Early closure fees

There’s also the possibility that the bank could charge you a fee for closing the account early. It’s important to check the small print before signing up for an account, to see how long you’ll need to keep the account open for.

For example, you may face an early closure charge if you open and then close an account with a fixed-term interest rate or limited fee-free period.

International transfer fees

If you plan to send money outside the US, it’s crucial to check how much your chosen bank will charge for international transfers. It can be expensive. For example, it can cost from $40 to send an overseas transfer at Chase Bank, and $15 to receive one⁶.

Which bank is best for my needs?

As you can probably imagine, the US banking industry is huge. There are thousands of banks in the US, which can make choosing the right one for your needs quite confusing.

Let’s look at what some of the major banks in the US have to offer.


One of the biggest banks in the US, Chase has over 4,700 branches and 16,000 ATMs nationwide⁴. It offers a range of everyday and premium checking accounts, plus dedicated accounts for children and students too.

It’s Chase Total Checking account comes with a $12 monthly fee⁴, waivable if you meet certain conditions. You’ll get access to Zelle to send and receive money (which can be cheaper and easier than using Chase to wire money), online and mobile banking and Online Bill Pay too. There’s no minimum deposit to open the account.

Bank of America

Bank of America is another of the country’s biggest banks, with a full selection of checking, savings and student accounts.

One of the most popular Bank of America bank accounts is Advantage Plus, an everyday checking account with three different settings to suit your needs. The standard account has a waivable monthly maintenance fee of $12 and comes with a debit card, access to Zelle and a Digital Wallet⁷.

You can make transfers, wire money and do everything else a standard checking account offers. One of the requirements to open an account at Bank of America is a minimum deposit of $100⁷.


Global banking giant Citibank has a full range of accounts for individuals and business customers. This includes packages for every day and premium banking.

Its Access Account is perhaps one of its most popular checking accounts. It has a waivable monthly service fee of $10, no minimum opening deposit, lots of ways to transfer money and full digital access to your accounts⁸.

Wells Fargo

One of the most popular accounts at Wells Fargo is its Everyday Checking account. It can be opened with just $25 and has a $10 monthly fee, waived if you can maintain a $500 minimum daily balance. You’ll get access to mobile deposit, Zelle, Bill Pay and other digital services, and get a contactless debit card⁹.

If you want to use your Wells Fargo Checking Account for wire transfers, you’ll need to sign up for the Online Wires service (and there are fees involved).

U.S. Bank

The last of the big banks is U.S. Bank, which offers personal, business and corporate banking services.

You might want to go for the U.S. Bank Smartly Checking Account, which you can open with just $25. There’s a $6.95 monthly fee and multiple ways to get this waived, plus no ATM fees when you use a U.S. Bank or MoneyPass Network ATM¹⁰. You’ll also get access to Zelle, which can provide faster payments compared to wire transfers.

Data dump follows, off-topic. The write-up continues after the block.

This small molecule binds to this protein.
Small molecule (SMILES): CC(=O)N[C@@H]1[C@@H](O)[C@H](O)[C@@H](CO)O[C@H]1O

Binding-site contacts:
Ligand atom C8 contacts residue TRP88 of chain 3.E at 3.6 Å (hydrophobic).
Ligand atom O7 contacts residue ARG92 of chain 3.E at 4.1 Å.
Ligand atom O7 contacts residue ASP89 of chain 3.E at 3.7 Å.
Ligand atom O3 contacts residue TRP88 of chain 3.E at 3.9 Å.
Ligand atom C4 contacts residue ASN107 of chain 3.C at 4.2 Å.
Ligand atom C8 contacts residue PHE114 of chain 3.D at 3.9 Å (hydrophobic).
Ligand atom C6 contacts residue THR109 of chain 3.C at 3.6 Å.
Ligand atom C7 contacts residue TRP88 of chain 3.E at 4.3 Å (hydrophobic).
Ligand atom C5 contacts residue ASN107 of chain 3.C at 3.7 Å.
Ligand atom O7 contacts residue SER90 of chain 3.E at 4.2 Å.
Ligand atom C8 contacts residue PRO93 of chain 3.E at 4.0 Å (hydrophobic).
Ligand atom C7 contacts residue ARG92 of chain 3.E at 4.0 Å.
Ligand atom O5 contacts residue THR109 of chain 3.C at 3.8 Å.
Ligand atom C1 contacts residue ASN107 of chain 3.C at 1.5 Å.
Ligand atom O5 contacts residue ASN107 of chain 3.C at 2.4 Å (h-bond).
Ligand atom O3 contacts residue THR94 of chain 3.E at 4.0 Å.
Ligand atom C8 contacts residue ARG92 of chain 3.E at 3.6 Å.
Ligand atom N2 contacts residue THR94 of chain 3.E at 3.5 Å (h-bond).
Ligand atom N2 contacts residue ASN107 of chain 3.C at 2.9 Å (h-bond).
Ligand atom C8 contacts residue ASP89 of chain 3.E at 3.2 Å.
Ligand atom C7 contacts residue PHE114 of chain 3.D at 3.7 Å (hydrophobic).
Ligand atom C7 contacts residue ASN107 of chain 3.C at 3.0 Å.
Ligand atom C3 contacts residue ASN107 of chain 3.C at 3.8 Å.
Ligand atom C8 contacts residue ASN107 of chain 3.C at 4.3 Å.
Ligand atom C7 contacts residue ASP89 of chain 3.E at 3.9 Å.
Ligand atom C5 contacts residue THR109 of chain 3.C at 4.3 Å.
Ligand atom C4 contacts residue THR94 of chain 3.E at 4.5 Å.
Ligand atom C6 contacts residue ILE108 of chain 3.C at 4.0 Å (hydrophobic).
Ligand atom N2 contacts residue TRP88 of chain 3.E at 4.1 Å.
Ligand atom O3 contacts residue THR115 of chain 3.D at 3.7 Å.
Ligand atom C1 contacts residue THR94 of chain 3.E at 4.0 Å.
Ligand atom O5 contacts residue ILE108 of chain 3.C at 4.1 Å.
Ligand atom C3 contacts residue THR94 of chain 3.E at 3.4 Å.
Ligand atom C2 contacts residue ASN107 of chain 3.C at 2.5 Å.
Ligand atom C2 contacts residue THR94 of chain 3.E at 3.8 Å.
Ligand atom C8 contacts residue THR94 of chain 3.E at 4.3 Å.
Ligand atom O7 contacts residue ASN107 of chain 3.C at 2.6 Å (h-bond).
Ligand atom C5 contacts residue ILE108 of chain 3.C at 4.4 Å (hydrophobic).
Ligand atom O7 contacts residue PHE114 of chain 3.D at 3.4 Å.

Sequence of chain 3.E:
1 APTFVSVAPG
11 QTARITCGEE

Bottom line

And that’s pretty much everything you need to know about opening a USA bank account. If you have the right documents (and you’re already living there) you should find the process pretty easy. Many banks will even let you apply online.

Remember though that there are lots of banks to choose from, along with alternatives such as Wise that could suit your needs better. So, it’s worth taking the time to compare options.

💡 If you neeed to manage local and international business finances, Wise also offers a dedicated business account.

Some key features of Wise Business include:
  • Better visibility and organization of business finances. This is helpful for account reconciliations and audits
  • Major local account details for a simple one-off fee to receive international payments with ease
  • No monthly account fees or minimum balance requirements
  • Receive payments from e-commerce platforms such as Amazon or via Stripe
  • Create invoices using the free Wise invoice generator or invoice templates
  • Accounting integrations, including a QuickBooks Bill Pay connection
  • Batch payment options. Fast payment of up to 1,000 people

Discover the difference between
Wise Business vs Personal

  1. Please see Terms of Use for your region or visit Wise Fees & Pricing: Only Pay for What You Use for the most up-to-date pricing and fee information.
  2. Bank of America - Opening a US Bank Account
  3. Citibank - Checking Account
  4. Chase - Checking
  5. Bank of America - Personal Schedule of Fees
  6. Chase - Personal Accounts Fee Schedule
  7. Bank of America - Advantage Banking
  8. Citibank - Access Account
  9. Wells Fargo - Everyday Checking
  10. U.S. Bank - Smartly Checking

Sources checked on 24 October 2022.

*Please see terms of use and product availability for your region or visit Wise fees and pricing for the most up to date pricing and fee information.

This publication is provided for general information purposes and does not constitute legal, tax or other professional advice from Wise Payments Limited or its subsidiaries and its affiliates, and it is not intended as a substitute for obtaining advice from a financial advisor or any other professional.

We make no representations, warranties or guarantees, whether expressed or implied, that the content in the publication is accurate, complete or up to date.

Money without borders

Find out more

Tips, news and updates for your location